How Gardening Can Improve Your Health, Fitness, Mood and Nutrition

Author: Dr. Mercola

Modern living tends to sever your connection to the natural world, and many are now starting to recognize just how important a connection with the land is for health and happiness.

Health benefits associated with gardening run the gamut from stress relief to improved mental health, better nutrition and of course, exercise.1 In fact, some suggest a revival of home gardening could improve the health and well-being of entire nations. According to a recent BBC article:2

“Pilot schemes for general practitioners (GPs) to prescribe gardening are under way, while school gardening projects have been set up to give children a peaceful space to relax in.

There are also community garden schemes where patients at GP practices work together to grow food, while studies have shown that exposure to gardens can have a calming effect in dementia.”

Academia, public health and horticulture professionals also recently met at a health and horticulture conference in the U.K., where the discussion revolved around the role of gardening in the treatment of chronic disease.

Gardening Boosts Mental and Emotional Well-Being

Needless to say, fresh air never hurt anyone, and research confirms that spending time in nature can have significant mental and emotional health benefits. Depression is sometimes rooted in a feeling of being disconnected, and reconnecting to nature can help you reconnect to your own self and “life” in general.

A survey3 done by Gardeners’ World magazine in 2013 found that 80 percent of gardeners reported being “happy” and “satisfied” with their lives, compared to 67 percent of non-gardeners.

Dutch research has also shown that gardening is one of the most potent stress relieving activities there are.4 Tests revealed gardeners had lower levels of the stress hormone cortisol compared to people who tried to relax by quiet reading.

Researchers have also found that digging in the soil may affect your mental health via exposure to beneficial microorganisms in the soil. As previously reported by CNN Health:5

“In a study conducted in Norway, people who had been diagnosed with depression, persistent low mood or ‘bipolar II disorder’ spent six hours a week growing flowers and vegetables.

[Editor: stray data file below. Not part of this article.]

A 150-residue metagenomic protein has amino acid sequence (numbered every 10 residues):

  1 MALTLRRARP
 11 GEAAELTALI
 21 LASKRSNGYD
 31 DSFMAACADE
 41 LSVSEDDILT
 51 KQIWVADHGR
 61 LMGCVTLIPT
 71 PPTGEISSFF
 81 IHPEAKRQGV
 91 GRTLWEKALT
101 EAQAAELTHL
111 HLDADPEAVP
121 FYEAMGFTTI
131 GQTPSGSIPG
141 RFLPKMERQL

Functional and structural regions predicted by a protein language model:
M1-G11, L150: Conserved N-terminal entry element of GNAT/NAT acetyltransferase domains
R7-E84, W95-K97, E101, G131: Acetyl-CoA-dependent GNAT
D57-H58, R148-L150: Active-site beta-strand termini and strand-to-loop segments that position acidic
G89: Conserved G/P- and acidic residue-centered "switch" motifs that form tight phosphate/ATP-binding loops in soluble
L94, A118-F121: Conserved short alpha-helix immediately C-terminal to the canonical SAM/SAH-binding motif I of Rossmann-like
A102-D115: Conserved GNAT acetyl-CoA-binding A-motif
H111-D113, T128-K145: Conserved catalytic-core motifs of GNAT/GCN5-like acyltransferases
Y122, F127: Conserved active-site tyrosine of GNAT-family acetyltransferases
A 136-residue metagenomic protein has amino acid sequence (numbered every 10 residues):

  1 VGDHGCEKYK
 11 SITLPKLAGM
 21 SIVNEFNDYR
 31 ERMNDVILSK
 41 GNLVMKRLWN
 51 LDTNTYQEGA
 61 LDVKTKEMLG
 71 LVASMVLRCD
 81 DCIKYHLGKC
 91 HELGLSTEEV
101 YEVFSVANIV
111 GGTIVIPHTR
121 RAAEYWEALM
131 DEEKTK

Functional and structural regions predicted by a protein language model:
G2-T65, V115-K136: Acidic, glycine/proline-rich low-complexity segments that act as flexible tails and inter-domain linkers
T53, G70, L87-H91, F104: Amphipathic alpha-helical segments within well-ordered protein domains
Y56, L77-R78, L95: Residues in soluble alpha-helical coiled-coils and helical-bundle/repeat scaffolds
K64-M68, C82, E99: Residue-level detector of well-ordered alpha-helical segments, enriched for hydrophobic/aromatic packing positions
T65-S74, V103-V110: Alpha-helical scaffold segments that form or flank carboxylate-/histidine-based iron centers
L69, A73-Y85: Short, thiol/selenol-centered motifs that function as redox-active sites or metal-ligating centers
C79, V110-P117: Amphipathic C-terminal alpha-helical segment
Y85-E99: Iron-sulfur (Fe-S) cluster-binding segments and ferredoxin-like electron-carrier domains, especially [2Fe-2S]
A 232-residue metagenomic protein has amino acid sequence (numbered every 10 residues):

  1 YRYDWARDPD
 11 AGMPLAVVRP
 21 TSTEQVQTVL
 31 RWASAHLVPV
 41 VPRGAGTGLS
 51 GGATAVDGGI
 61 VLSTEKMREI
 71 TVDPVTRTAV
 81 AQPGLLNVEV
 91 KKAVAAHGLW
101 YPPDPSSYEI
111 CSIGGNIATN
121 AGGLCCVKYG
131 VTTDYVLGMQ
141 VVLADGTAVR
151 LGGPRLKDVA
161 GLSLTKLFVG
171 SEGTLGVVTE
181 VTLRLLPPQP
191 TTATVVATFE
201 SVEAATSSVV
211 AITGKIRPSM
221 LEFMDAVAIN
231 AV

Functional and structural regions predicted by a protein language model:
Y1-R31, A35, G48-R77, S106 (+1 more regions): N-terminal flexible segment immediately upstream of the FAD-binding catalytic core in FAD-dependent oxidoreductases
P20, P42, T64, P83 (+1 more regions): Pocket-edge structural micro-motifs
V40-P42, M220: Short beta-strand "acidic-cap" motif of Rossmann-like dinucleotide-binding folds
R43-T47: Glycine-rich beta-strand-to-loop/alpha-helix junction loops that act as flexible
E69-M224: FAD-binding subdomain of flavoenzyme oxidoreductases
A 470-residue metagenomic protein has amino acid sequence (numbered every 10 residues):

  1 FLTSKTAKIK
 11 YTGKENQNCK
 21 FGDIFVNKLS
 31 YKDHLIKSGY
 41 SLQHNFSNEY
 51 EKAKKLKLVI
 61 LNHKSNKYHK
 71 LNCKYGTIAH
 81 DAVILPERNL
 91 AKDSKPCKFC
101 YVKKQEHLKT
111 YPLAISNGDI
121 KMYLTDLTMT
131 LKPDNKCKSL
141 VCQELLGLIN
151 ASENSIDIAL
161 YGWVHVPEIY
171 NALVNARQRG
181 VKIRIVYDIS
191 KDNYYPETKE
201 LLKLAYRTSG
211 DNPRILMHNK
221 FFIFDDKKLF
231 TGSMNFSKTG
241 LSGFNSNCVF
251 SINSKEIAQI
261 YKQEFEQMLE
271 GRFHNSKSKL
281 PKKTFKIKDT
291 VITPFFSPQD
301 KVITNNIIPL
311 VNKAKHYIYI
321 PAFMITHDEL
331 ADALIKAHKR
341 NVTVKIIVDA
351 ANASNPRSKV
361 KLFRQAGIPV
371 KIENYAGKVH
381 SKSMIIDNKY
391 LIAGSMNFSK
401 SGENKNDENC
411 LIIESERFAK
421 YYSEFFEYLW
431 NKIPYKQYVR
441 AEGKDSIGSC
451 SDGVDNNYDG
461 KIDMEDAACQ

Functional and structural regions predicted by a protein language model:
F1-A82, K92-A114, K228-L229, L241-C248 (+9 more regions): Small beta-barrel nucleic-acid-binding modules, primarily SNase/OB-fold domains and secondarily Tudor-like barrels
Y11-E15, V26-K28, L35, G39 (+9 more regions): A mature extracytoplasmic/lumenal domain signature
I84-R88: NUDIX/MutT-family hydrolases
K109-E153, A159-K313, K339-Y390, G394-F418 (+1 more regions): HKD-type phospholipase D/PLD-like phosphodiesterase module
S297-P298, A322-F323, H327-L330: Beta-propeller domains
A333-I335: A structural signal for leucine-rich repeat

After three months, half of the participants had experienced a measurable improvement in their depression symptoms. What’s more, their mood continued to be better three months after the gardening program ended …

Mycobacterium vaccae, a harmless bacteria commonly found in soil … increase the release and metabolism of serotonin in parts of the brain that control cognitive function and mood — much like serotonin-boosting antidepressant drugs do.”


8 Common Plants to Grow for Their Medicinal Benefits (All Great for Indoor Container Gardens)

Author: Jonathon Engels

Just about the same time I started getting into permaculture, I began developing an interest in the power of food as a preventative medicine. Permaculture appealed to me because it seemed obvious that the way we were cultivating our food with an overabundance of chemicals was destructive to the planet and to our own health. When it came to farming, doing what came naturally seemed, well, the natural solution. Letting food be my medicine paralleled this idea: We’ve become so accustomed to doping our bodies to ward off every cold or headache and boost our bodily systems that we’ve left ourselves in the same state as barren ground.

If the soil could be fixed by adding quality organic biomass, reinvigorating an entire ecosystem, then why couldn’t we do the same thing for our bodies, ecosystems in their own right? My wife Emma and I started watching documentaries like Food Matters and Simply Raw, reading books about herbal medicine and fermentation, and learning from people we were meeting through permaculture. We suddenly found ourselves thinking about enzymes, probiotics, gut flora, and antioxidants. We became fast fans of fresh herbs in every meal and including certain beneficial spices and veggies regularly. Undoubtedly, it felt right, and we felt better than ever.